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Criminal Christian Bush calls Bribe Taking Thief an 'honest man'

Tuesday, May 13 2008 @ 07:20 PM CDT

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By Shmuel Rosner

At a meeting with Israeli journalists at the White House Monday morning,
Bush offered words of support for Olmert, saying he is an "honest guy," easy to talk with and "a strategic thinker," and that relations between the two leaders are "nothing but excellent."

(quack quack quack.. the rest is the lame ducky fear mongering and hate inciting bullshit)

Yet, at the same time, he stressed that the peace process does not depend on Olmert, and even named two possible replacements for him: Foreign Minister Tzipi Livni, who is number two in Olmert's Kadima party, and Defense Minister Ehud Barak, who heads Labor.

Among the Palestinians as well, Bush noted, more than one man is involved in the peace talks; it is not just Palestinian Authority President Mahmoud Abbas. And therefore, regardless of the outcome of the investigation, Bush still hopes "to get something defined" by the end of this year.

Specifically, he would like to see Israel and the PA agree on the borders of a future Palestinian state - something his secretary of state, Condoleezza Rice, is convinced is achievable. Bush will come to Jerusalem on Wednesday in honor of Israel's 60th anniversary, and while there, will meet with Olmert. But he stressed that he is not coming to "demand" progress, but rather to "encourage" the negotiations.

"The U.S. cannot impose peace," he stressed, nor can it decide where the
border between Israel and Palestine should lie. Nevertheless, he added, the Palestinians must be assured that they will receive a state with "contiguity," not "Swiss cheese."

Bush said that he is not seeking a "Nobel Peace Prize"; he merely wants to do what he can to advance the process. Responding to critics who accuse him of having largely ignored the Israeli-Palestinian issue for most of his tenure, Bush said these critics forget what the situation actually was when he took office: Peace talks had collapsed at the Camp David summit in July 2000 and the intifada was at its height. In short, the necessary conditions for serious negotiations did not exist.

Today, the PA is headed by Abbas, whom Bush termed a partner for peace 
unlike Hamas, which wants "to destroy Israel." Nevertheless, he does not
regret having forced Israel to allow Hamas to run in the Palestinian elections. True, Hamas won the elections and later seized control of Gaza in a violent coup, but in doing so, he argued, it has exposed its true face to the Palestinian public.

And as PA Prime Minister Salam Fayyad acknowledged in an interview published in Monday's Washington Post, it was the Palestinians - led by Abbas and Fayyad - who insisted that Hamas be allowed to run; Bush merely acceded to their demands.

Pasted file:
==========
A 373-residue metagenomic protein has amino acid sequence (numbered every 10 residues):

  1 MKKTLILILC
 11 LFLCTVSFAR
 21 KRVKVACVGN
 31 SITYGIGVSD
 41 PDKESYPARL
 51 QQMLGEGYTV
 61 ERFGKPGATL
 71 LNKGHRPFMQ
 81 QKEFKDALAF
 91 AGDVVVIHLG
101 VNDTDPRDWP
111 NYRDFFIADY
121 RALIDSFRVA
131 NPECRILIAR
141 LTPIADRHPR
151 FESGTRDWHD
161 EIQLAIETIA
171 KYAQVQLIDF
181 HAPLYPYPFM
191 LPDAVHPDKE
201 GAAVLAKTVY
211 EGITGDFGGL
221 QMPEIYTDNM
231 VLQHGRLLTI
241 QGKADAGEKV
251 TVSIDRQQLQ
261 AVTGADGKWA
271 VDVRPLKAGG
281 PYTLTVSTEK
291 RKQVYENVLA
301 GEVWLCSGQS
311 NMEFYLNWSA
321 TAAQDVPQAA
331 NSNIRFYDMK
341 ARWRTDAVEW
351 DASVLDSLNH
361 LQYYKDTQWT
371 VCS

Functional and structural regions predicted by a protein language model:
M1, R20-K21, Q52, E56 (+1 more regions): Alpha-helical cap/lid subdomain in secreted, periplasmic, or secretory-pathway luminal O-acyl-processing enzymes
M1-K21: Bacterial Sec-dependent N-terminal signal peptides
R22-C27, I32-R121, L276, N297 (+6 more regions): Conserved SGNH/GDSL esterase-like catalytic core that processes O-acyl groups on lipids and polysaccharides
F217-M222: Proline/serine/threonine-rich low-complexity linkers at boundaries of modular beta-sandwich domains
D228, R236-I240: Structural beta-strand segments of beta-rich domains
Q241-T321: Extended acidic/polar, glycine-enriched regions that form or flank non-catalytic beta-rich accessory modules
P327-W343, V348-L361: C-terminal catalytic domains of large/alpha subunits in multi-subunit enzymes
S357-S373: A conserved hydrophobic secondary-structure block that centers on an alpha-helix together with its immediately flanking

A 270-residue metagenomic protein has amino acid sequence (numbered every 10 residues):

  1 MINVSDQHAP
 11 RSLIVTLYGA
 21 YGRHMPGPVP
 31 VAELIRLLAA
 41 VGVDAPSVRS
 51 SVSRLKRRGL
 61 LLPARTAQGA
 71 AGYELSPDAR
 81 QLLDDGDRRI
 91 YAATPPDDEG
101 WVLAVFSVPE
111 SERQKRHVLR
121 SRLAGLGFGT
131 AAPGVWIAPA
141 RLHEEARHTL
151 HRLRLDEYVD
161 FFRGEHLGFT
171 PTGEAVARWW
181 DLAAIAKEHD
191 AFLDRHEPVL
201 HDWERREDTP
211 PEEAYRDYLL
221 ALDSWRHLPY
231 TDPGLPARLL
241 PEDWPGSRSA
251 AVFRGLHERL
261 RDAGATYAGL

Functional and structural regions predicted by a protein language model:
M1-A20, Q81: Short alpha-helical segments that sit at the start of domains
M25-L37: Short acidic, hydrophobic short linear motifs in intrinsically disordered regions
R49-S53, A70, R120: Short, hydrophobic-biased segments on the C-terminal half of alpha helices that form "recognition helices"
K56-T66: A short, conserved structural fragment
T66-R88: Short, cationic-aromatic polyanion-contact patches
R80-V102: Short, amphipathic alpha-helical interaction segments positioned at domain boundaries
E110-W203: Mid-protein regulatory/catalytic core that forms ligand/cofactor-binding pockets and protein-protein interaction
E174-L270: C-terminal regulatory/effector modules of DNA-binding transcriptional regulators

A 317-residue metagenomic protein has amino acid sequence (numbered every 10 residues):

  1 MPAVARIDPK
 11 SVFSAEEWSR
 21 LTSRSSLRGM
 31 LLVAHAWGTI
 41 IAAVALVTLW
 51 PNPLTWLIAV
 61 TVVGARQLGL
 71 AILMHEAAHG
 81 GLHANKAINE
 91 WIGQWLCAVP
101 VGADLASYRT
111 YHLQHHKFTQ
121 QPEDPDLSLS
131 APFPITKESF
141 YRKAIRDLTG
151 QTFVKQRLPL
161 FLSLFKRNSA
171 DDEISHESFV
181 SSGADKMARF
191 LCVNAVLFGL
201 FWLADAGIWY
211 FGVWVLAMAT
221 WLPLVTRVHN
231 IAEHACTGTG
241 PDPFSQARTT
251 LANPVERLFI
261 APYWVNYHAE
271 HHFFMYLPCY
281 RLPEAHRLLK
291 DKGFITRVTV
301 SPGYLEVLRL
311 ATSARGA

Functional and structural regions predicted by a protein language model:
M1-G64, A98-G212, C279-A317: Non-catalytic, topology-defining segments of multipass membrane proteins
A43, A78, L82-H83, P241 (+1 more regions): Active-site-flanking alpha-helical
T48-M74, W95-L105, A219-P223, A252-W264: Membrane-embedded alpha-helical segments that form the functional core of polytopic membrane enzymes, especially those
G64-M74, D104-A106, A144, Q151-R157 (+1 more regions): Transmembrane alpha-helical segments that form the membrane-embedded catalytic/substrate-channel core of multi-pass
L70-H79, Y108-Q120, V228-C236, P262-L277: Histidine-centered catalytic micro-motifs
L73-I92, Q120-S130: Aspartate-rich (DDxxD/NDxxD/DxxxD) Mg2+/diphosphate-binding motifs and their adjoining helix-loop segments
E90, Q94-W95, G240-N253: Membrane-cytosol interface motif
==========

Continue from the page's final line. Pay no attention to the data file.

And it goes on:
At his meeting with the Israeli journalists, Bush also outlined some of the themes he plans to cover in his speech to the Knesset later this week. While acknowledging the obstacles facing the peace process  specifically, "people who murder the innocent to achieve political goals" - he also plans to stress the positive: Sixty years ago, no one would have imagined a peaceful Europe of the kind that exists today. Therefore, he said, the U.S. plans to continue its engagement in the peace process. When history judges him, he added, he would like it to conclude: "He clearly saw the threat, and did something about it."

Bush stressed that he has never told Olmert not to negotiate with Syria.
Should the prime minister opt to do so, he said, he would want an "explanation," but he understands that an Israeli premier's considerations are not always identical to those of an American president. He urged Israelis to "keep that strategic context" - namely, Syria's alliance with Iran - "in mind," but added that knowing Olmert, he is sure that Olmert does so.

Bush is quite aware that Syria is not interested only in talks with Israel; it wants such talks to serve as an opening for rapprochement with Washington. But the president stressed that for such a rapprochement, Syria would have to stop being an obstacle to peace and become a "positive" element in the region. Specifically, he said, it should stop hosting Hamas terrorists, interfering in Lebanon and undermining Iraq's reconstruction. At the start of his first term, Bush noted, he sent then secretary of state Colin Powell to Damascus to discuss some of these issues, but little has changed since then.

Asked about the recent crisis in Lebanon, Bush said: "I recommend that the world support [Lebanese Prime Minister Fouad] Siniora." It is impossible, he added, "to help people have courage, but you can support courageous people" like Siniora.

Bush believes that Lebanese democracy is essential for a better Middle East. Therefore, he is frustrated that United Nations Security Council resolutions on Lebanon, which called for disarming Hezbollah, have gone unimplemented. If a resolution is passed, "you'd better mean it," and if it is violated, "there have to be consequences," he said.

But the Lebanese problem, he added, does not exist in isolation: Hezbollah is supported by outside forces, namely Syria and Iran.

Bush said he is very worried about Iran. But asked whether he will succeed in halting Tehran's nuclear program before his term ends in January, he was cautious, saying merely that he believes he will have managed to set in place "a structure of how to deal with it diplomatically."

However, he added, "all the options are on the table." And, reminding his
interlocutors of his previous statements about the need to prevent World War Three, he noted: "I was quite clear on this matter."

Monday's meeting was attended by representatives of four Israeli papers 
Haaretz, Maariv, Israel Today and The Jerusalem Post - and Channel 10


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